Alitalia nears bankruptcy as staff rejects rescue plan

IIRC, it would be 15 days from the offering date. I don't know if yesterday was the offering date. With Ryanair moving into FCO with a semi-hub operation, I think that lowers the interest for most potential buyers. Ryanair is hard to compete with on short and medium haul flights. And, most of the business that they will take is the intra-Italy business. There is a LOT of competition in the International arena. Italy, and specifically Rome, Florence and Venice are well-served by several airlines already.
Now, this is typical of Alitalia employee unions. The airline is up for sale. No other airline/company/individual has publicly expressed interest in purchasing the airline. What do the unions do? They declare a one-day strike on same day as Italian ATC employees are striking. Do they think that someone (the government) is going to force some entity to buy the airline so that the employees will still have jobs?
I think this strike is more designed to give the Alitalia workers a day off with pay than to accomplish any typical union goal for its members.
Brief update: Ran across an on-line news article (dated mid-May) from an Italian newspaper. It said that the Bankruptcy officials expect final bids (for the sale) in October. Wonder if they think there will be a bidding war? :rolleyes: As far as I can find, other corporations and airlines are left in a state of indifference approaching the supernatural when the subject of purchasing Alitalia comes up.:D
Just saw on another website that the Alitalia special commissioners (managing what we call bankruptcy) have invited bids for sale of the airline..

I haven't heard of any rumors or even anylist trying to guess who would be good for a bid. You may have hit it again about too many airlines over there and they (airlines) will just let them go and see if they can't just pick up the leftover scraps after the fall out.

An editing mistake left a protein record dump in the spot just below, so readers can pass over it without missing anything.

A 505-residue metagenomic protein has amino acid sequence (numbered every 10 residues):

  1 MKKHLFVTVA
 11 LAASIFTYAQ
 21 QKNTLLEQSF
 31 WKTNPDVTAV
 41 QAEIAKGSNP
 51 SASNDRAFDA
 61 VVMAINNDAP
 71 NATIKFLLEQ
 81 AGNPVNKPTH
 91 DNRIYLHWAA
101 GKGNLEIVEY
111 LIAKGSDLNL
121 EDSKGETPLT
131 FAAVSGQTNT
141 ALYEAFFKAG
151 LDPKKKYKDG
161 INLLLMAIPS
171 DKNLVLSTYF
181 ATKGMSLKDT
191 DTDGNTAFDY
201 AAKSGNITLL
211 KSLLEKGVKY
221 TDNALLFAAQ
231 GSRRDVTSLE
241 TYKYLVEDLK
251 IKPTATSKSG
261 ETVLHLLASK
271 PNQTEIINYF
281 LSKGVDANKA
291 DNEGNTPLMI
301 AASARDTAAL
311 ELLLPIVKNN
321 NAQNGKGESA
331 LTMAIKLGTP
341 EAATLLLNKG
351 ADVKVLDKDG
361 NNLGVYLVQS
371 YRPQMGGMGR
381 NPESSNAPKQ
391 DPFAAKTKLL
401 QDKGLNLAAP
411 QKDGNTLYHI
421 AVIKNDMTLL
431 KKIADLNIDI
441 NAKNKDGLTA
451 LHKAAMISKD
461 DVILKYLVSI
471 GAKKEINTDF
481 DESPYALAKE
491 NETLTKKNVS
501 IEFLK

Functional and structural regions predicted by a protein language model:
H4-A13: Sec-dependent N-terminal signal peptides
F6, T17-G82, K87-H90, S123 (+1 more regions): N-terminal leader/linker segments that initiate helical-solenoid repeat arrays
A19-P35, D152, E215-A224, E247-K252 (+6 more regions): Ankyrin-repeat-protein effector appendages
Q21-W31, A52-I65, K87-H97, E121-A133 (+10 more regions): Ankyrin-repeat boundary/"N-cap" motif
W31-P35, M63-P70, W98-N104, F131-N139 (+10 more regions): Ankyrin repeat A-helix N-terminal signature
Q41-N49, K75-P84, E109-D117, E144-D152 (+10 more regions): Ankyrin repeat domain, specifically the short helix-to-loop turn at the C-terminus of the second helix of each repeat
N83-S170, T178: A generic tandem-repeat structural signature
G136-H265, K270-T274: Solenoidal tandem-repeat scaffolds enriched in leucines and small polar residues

Looks like Ryanair wants some piece(s) of AZ.
It will be interesting to see how the Ryanair thing works out if they actually purchase part of the airline. Notice O'leary said "Alitalia employees interested in working for Ryanair will have to work harder and strikes will not be tolerated." Alitalia employees have traditionally struck (if only for a few hours) if the wind changed direction.
I could see Ryanair picking only the parts that best suit them. A way for an LCC to grow quickly? This will be interesting going forward. Kind of wondering if Ryanair sat back to see if there would be any others to bid against.
Here we go again! Same song, 47th verse. Alitalia pilots and flight attendants strike! Flight attendants were probably told they had to serve a beverage on flights of 3 hours or longer. Pilots strike in sympathy.

I'm not one to say "I told you so," (however, semi-colon) I [fill in the blank]. Anyone care to place a bet on how long the strike lasts before Italian government steps in with enough cash to make the strikers happy?
I can't imagine that IAG, AF/KLM or Lufthansa Group are going to sit back and allow for nationalization of a direct competitor. At some point, the EU will step in.
Yep, and so did IAG and AFKL. To let AZ become a government subsidized/owned competitor is another issue altogether. And there's precedent to block state aid thanks to what went down between Olympic and the Greek government.
I still think that the Italian government will find a way to slip some cash under the table to keep Alitalia flying. They've done it every time the airline started to truly go under. The Italian ego will not allow Italy to be the only major European country without a flag airline. Their best hope this time is an Air France/KLM type of arrangement, but I don't know which European airline (beside IAG) is left with enough money to do it. Also something has to be done to break the Alitalia unions. I was a good little union member while I worked for AA, but Alitalia's unions make APFA, et al look like a right-wing cabal. They go on strike if the toilet paper in the lav does not measure up to their standards. No airline can succeed with that level of uncertainty as to whether the next flight will or will not take off.